Secondly, when a protective layer or the like is formed on an outer surface so that properties can be prevented from changing over time under usage conditions, the protective layer does not provide sufficient adhesion. As a result, reliability in long-term use cannot be secured.

DISCLOSURE OF THE INVENTION

The present invention has as its object to solve the above-mentioned problems with conventional thin film layered products. That is, it is an object of the present invention to provide a thin film layered product that has improved reliability of connection between layers. Further, it is another object of the present invention to provide a thin film layered product that allows another layer to be formed on side faces with excellent formability and adhesion strength. Furthermore, it is still another object of the present invention to provide a thin film battery and a capacitor that can achieve high quality and stable performance by using such a thin film layered product. Moreover, it is still another object of the present invention to provide a method and an apparatus for manufacturing a thin film layered product, which are suitable for the manufacturing of the above-described thin film layered products.

In order to achieve the above-mentioned objects, the present invention has the following configurations.

A thin film layered product according to the present invention is composed of at least two deposition units, each of which includes at least a first thin film layer and a second thin film layer. At least one of the first thin film layer and the second thin film layer in each of the at least two deposition units has an area decreased in a direction from a lower layer toward an upper layer. According to this configuration, a thin film layered product can be provided that has improved reliability of connection between layers.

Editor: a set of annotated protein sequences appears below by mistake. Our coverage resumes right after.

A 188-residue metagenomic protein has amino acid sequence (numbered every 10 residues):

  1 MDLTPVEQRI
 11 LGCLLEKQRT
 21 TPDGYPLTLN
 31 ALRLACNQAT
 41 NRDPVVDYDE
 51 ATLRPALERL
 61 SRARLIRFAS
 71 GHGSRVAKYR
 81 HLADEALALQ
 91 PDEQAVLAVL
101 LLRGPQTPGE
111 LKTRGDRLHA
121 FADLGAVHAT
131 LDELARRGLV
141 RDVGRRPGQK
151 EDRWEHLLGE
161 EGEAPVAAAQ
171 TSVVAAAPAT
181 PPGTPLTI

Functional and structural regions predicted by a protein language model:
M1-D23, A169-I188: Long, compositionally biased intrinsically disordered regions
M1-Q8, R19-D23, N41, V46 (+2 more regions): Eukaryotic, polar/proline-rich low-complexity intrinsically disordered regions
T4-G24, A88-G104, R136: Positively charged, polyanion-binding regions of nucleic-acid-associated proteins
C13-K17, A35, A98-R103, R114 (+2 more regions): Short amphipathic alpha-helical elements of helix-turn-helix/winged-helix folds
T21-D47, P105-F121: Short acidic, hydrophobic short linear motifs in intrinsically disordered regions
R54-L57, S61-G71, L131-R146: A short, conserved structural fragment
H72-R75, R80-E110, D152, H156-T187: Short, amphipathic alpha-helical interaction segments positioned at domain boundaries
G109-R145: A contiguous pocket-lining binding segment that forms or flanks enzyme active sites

Preferably, the above-described thin film layered product has substantially the shape of a trapezoid in cross section along a layering direction. According to this configuration, another layer formed on side faces can be improved in formability and adhesion strength.

Next, a thin film battery according to the present invention is composed of at least two deposition units, each of which includes at least a current collector layer, a positive active material layer, a solid electrolyte layer, and a negative active material layer. At least one of the current collector layer, the positive active material layer, the solid electrolyte layer, and the negative active material layer in each of the at least two deposition units has an area decreased in a direction from a lower layer toward an upper layer. According to this configuration, a thin film battery can be provided that has improved reliability of connection between layers, thereby achieving stable quality.